In this April 15, 2021, file photo, President Joe Biden, accompanied by from left, Vice President Kamala Harris, Sen. Mazie Hirono, D-Hawaii, Mark Takano, D-Calif., Rep. Judy Chu, D-Calif., and Rep. Grace Meng, D-N.Y., speaks during a meeting with members of the Congressional Asian Pacific American Caucus Executive Committee at the White House in Washington.

  • Less than 1% of elected leadership in the US are members of the AAPI community.
  • But AAPI individuals make up more than 6% of the population.
  • The statistic was included in a report by the Reflective Democracy Campaign, which investigates diversity in elected leadership.
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Asian American lawmakers make up less than 1% of elected leaders in the US, despite the Asian Americans and Pacific Islanders accounting for more than 6% of the nation’s population as of mid-2020.

The statistic was included in a report by the Reflective Democracy Campaign, which investigates diversity and demographic representation in elected leadership. The report was included in an article by Politico on Tuesday.

There are two US senators who are part of the AAPI community – Sens. Tammy Duckworth of Illinois and Mazie Hirono of Hawaii. At least 16 US representatives are AAPI individuals.

On a state level, there are more than 150 state legislators in 31 states across the US. One-third of whom are representing majority-white districts, but only 17% representing majority AAPI districts, according to the report.

“The exclusion of Asian Americans from political power mirrors the history of AAPI exclusion and erasure from American society,” Brenda Choresi Carter, the director of the Reflective Democracy Campaign, said in the report. “But AAPI communities are winning visibility and power, and AAPI leaders are winning elections and reshaping politics, from city halls to Congress and the Vice President’s office.”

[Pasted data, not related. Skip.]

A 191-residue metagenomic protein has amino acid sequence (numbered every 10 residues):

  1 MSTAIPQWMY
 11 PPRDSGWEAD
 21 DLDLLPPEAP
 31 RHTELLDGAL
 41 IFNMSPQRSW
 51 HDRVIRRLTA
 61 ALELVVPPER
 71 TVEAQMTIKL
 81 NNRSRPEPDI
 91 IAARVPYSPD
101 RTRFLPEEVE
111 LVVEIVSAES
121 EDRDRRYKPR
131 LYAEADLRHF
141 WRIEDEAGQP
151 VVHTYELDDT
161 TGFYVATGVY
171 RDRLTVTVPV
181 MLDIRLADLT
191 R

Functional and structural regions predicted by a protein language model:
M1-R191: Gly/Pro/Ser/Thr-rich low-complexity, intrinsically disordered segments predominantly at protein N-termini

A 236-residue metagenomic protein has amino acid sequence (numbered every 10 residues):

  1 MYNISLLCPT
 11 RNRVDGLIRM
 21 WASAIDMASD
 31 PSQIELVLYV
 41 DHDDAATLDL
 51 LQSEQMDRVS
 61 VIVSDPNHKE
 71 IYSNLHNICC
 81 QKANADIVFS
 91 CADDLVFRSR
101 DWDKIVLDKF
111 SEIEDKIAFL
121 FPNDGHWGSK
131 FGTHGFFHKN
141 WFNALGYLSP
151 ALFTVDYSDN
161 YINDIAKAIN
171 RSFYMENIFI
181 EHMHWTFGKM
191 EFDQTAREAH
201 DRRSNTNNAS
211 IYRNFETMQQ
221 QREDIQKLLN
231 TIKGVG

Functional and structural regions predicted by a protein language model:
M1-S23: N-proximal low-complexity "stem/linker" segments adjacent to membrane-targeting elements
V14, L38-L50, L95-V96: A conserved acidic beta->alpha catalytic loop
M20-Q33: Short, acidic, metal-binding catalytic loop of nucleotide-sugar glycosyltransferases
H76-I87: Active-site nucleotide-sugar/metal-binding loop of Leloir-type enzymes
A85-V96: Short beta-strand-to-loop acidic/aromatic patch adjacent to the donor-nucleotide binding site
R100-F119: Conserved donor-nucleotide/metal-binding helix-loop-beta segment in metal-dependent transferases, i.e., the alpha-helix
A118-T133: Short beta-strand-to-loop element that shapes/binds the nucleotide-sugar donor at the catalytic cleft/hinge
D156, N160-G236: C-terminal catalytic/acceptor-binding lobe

Strides in AAPI representation in the political sphere were made when Vice President Kamala Harris made history as the nation’s first female vice president, as well as the first vice president who is Black and of Asian descent.

When taking all levels of government into account, the only state whose AAPI elected officials proportionately represent its AAPI population is Hawaii. Madalene Xuan-Trang Mielke said in the report that states with significant AAPI populations – save for Hawaii – AAPI people are underrepresented in elected office.

“As a result, governments are unable to adequately serve vulnerable AAPI communities with cultural competency and with language access,” Mielke continued.

When measuring state legislatures alone, AAPI elected officials begin to mirror that of their AAPI constituents, according to the report. The percentage of state legislators in Hawaii, California, Maryland, and Washington who are AAPI are “relatively close or equal” to their AAPI population, the report read.

However, New Jersey has the fourth largest AAPI population in the US but has two AAPI state legislators, and Nevada has the fifth largest AAPI population and has only one AAPI state lawmaker, according to the report.

“Voters, regardless of party identification, really want to see reflective leadership,” Carter told Politico. “Political power has been concentrated in the hands of white men in the United States since the very beginning. And I think we are seeing the limitations of that.”

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5 key moments from Congress’ hearing about anti-Asian violence in the wake of the Atlanta shootings

rep grace meng
Rep. Grace Meng, D-N.Y., speaks during a news conference on Capitol Hill in Washington on Wednesday, May 27, 2020.

  • Two days after the Atlanta shootings, the House held a hearing to address anti-Asian violence.
  • One Republican lawmaker pointed the finger at China and invoked a saying glorifying lynchings.
  • Democrats zeroed in on Trump’s rhetoric and witnesses described the US’s history of scapegoating immigrants.